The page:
Telegram tops 700 million users, launches premium tier

Telegram has amassed over 700 million monthly active users and is rolling out a premium tier with additional features as the instant messaging platform pushes to monetize a portion of its large user base. The firm did not disclose how much it is charging for the premium tier, but the monthly subscription appears to be priced in the range of $5 to $6.

The premium tier adds a range of additional and improved features to the messaging app, which topped 500 million monthly active users in January 2021. Telegram Premium enables users to send files as large as 4GB (up from 2GB) and supports faster downloads, for instance, Telegram said.

Paying customers will also be able to follow up to 1,000 channels, up from 500 offered to free users, and create up to 20 chat folders with as many as 200 chats each. Telegram Premium users will also be able to add up to four accounts in the app and pin up to 10 chats.

The move is Dubai-headquartered firm’s attempt to keep its development “driven primarily by its users, not advertisers,” it said. It’s also the first time an instant messaging app with hundreds of millions of users has rolled out a premium tier. Signal, WhatsApp, Facebook Messenger, Apple’s Messages and Google’s Messages, some of Telegram’s top rivals, don’t offer a premium tier.

Some analysts had earlier hoped that Telegram would be able to monetize the platform through its blockchain token project. But after several delays and regulatory troubles, Telegram said in 2020 that it had abandoned the project and offered to return $1.2 billion it had raised from investors.

In March 2021, Telegram raised over $1 billion from a number of investors including Mubadala and Abu Dhabi Catalyst Partners by selling 5-year pre-IPO convertible bonds.

“Today is an important day in the history of Telegram – marking not only a new milestone, but also the beginning of Telegram’s sustainable monetization,” the firm said in a blog post Sunday.

Telegram founder and chief executive Pavel Durov said earlier this month the move to launch a premium tier was intended to respond to user demand for additional storage/bandwidth.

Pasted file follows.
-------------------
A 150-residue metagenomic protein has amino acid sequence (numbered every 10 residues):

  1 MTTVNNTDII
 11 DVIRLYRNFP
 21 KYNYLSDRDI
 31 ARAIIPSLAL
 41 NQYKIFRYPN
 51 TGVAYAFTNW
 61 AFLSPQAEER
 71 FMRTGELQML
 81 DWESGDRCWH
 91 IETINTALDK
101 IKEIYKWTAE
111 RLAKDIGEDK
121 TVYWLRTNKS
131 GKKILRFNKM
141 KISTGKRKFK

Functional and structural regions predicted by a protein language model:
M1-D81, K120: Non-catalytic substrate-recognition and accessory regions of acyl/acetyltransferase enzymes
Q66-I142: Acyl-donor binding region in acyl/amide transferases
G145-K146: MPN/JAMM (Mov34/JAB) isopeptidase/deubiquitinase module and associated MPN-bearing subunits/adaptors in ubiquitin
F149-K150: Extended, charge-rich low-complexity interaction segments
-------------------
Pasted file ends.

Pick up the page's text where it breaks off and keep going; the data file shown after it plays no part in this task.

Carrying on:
“After giving it some thought, we realized that the only way to let our most demanding fans get more while keeping our existing features free is to make those raised limits a paid option,” he said.

In India, the premium version is priced at $6 for iPhone users. Alex Barredo, a Spain-based technology commentator, reported seeing €5.49 ($5.77) as the monthly cost. A Telegram spokesperson did not immediately respond to a request for comment.

Premium users will also have the ability to convert voice messages into texts, gain access to exclusive stickers and reactions and use animated pictures as their profile photos. Paying customers will also be able to avoid seeing ads on the app. (In some markets, sponsored messages are shown in large, public one-to-many channels.)

Durov has pledged to keep a number of core features in the app free to users and also continue to build new features for the non-paying audience.

On Sunday, the firm said it is rolling out a feature, called join requests, to enable all users to join a public group without the need for an invite link. Another new feature aimed at free users will make it possible for verified groups and channels to show their badge at the top of the chat. The new update also supports rendering of animations at120 frames per second for new iPads and iPhones.

“This update includes over 100 fixes and optimizations to the mobile and desktop apps – eliminating bugs, improving speed, and expanding minor features,” Telegram said.

Data and image: Bernstein.

In a note to clients in May this year, analysts at Sanford C. Bernstein reported that Telegram was getting “increasingly competitive” with its features. “While WhatsApp and Messenger still comprise the majority of messaging app downloads in our selected group, Telegram has taken significant share from both apps, especially Messenger,” they wrote.

This article was originally published on TechCrunch.com. Read More on their website.

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